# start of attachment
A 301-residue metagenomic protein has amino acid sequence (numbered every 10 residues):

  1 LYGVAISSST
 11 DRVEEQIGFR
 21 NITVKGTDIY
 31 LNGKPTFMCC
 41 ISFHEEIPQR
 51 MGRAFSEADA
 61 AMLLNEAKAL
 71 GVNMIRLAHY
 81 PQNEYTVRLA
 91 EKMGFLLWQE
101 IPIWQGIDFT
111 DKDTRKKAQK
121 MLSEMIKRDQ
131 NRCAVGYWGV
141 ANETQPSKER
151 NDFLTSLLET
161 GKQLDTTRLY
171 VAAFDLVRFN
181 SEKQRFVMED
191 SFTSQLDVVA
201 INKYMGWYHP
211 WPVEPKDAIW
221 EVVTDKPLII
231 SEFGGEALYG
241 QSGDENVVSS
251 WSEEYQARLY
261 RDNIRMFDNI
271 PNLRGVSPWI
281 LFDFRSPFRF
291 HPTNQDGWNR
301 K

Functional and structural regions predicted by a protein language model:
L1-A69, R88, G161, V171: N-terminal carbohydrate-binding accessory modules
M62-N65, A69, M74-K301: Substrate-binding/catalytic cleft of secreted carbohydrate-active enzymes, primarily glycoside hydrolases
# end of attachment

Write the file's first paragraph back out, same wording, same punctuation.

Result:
A 301-residue metagenomic protein has amino acid sequence (numbered every 10 residues):